• Issue
    Volume 51, Issue 10
    October 2021


Free Access

Issue Information

  • Pages: 1255-1257
  • First Published: 29 September 2021


Free Access

Unmet needs in food allergy

  • Pages: 1258-1259
  • First Published: 29 September 2021


Free Access

BSACI 2021 guideline for the management of egg allergy

  • Pages: 1262-1278
  • First Published: 29 September 2021


Basic Mechanisms in Allergic Disease

Open Access

Characterization of anaphylaxis reveals different metabolic changes depending on severity and triggers

  • Pages: 1295-1309
  • First Published: 26 July 2021
Description unavailable

For the first time, the metabolic profile of anaphylaxis in a real-life set-up was characterized and provide evidence that different triggers (Food and Drug) and severity (Moderate and Severe) induce differential metabolic changes improving clinical practice. Eighteen episodes of anaphylaxis with a full clinical characterization were analyzed by metabolomics. The time points were: acute phase (T1), recovery phase (T2) and basal state (T0). Basal status might identify high risk patients, thus opening new ways to understand, diagnose and treat anaphylaxis

Small nucleolar RNA networks are up-regulated during human anaphylaxis

  • Pages: 1310-1321
  • First Published: 06 July 2021
Description unavailable

Small nucleolar RNA (snoRNA) upregulation is a unique feature of acute anaphylaxis in humans, not a general feature of systemic inflammation. SnoRNA upregulation may be associated with anaphylaxis reaction severity. Further investigation is needed to determine the diagnostic significance of snoRNAs. qRT-PCR (quantitative reverse transcription-polymerase chain reaction).

Clinical Allergy

Open Access

Allergen extract- and component-based diagnostics in children of the ALLIANCE asthma cohort

  • Pages: 1331-1345
  • First Published: 15 June 2021
Description unavailable

Among 106 young children (mean age 4 years) of the All Age Asthma (ALLIANCE) cohort, ImmunoCAP™ sx1 and fx1 mixes, the ImmunoCAP ISAC™ 112 microarray, and a Euroline™ panel showed good analytical and diagnostic concordance in four common clinical scenarios. Our results caution that the identification of larger numbers of sensitizations by more comprehensive multiplex approaches may not improve clinical utility of sIgE testing in this age group.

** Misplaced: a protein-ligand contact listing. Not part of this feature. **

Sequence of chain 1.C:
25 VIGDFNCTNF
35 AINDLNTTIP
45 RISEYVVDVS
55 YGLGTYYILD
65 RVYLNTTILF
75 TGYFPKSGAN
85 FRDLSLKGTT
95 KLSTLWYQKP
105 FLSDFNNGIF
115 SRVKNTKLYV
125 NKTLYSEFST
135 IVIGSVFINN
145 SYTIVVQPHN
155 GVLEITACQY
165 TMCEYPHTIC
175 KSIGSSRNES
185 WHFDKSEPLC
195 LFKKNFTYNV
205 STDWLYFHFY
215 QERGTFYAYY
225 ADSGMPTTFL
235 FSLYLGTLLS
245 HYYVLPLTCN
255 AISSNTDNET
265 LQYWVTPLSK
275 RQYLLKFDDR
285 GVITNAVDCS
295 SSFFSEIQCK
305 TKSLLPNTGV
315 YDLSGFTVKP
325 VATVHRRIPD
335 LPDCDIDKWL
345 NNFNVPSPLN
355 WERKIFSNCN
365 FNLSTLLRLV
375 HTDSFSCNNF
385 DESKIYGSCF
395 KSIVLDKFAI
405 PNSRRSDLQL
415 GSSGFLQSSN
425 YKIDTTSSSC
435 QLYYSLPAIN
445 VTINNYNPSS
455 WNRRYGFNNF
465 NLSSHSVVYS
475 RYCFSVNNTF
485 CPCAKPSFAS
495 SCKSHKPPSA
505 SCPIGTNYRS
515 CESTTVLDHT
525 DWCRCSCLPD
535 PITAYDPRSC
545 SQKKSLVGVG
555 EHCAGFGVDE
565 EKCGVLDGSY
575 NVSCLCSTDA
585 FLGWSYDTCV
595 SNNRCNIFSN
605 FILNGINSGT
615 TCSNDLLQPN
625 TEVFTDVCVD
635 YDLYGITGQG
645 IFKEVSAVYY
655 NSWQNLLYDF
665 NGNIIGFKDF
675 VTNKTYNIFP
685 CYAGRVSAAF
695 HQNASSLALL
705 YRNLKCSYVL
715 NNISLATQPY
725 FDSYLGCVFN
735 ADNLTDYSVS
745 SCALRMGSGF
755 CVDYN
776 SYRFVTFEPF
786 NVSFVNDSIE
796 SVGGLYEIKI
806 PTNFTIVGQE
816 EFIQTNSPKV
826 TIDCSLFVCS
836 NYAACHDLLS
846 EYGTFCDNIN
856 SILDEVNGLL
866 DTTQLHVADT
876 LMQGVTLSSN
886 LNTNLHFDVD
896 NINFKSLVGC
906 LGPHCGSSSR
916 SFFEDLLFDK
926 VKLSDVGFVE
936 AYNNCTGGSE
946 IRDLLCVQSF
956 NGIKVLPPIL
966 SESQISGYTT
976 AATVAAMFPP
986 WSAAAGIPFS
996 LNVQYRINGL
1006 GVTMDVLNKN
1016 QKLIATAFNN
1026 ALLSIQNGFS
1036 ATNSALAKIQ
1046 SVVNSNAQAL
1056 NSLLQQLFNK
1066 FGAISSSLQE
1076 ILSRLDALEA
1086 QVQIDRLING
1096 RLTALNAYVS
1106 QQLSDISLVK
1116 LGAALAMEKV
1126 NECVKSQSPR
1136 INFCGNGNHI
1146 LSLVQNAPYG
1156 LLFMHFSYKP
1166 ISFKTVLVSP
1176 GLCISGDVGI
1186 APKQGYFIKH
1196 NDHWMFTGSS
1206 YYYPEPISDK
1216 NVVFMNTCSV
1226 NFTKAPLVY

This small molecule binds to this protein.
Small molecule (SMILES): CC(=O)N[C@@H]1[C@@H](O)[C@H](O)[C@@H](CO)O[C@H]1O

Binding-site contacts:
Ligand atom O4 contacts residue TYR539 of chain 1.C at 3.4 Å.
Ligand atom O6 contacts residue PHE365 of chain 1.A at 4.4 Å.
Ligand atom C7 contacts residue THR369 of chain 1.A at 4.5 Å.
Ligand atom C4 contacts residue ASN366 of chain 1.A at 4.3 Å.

Experimental Models of Allergic Disease

Intranasal delivery of allergen in a nanoemulsion adjuvant inhibits allergen-specific reactions in mouse models of allergic airway disease

  • Pages: 1361-1373
  • First Published: 17 May 2021
Description unavailable

The ability of intranasal vaccines to modulate allergic immune responses and inflammation in the lung was studied in two distinct models of allergic airway disease. Mice were sensitized to ovalbumin or cockroach allergen and subsequently received three immunizations with allergen in nanoemulsion adjuvant. Nanoemulsion vaccines modulated the allergen-specific cytokine milieu in the lungs to suppress Th2 cytokine production, alarmin expression and recruitment of ILC2s. The immune modulation in the lungs was associated with protection from allergen challenge-induced inflammation and reactivity.


Open Access

Poor understanding of allergen labelling by allergic and non-allergic consumers

  • Pages: 1374-1382
  • First Published: 20 July 2021
Description unavailable

‘Food labels are a crucial source of information for allergic consumers, but despite ingredient declaration legislation, allergic reactions frequently occur. We evaluated common allergy information on foods in two controlled experimental studies. Allergic consumers attribute lower risks to products with PAL than consumers without FA, different risks are attributed to different PAL wordings especially by consumers with higher levels of Health Literacy, and less than 50% of participants judge allergy information to be clear. Better allergy information is called for.’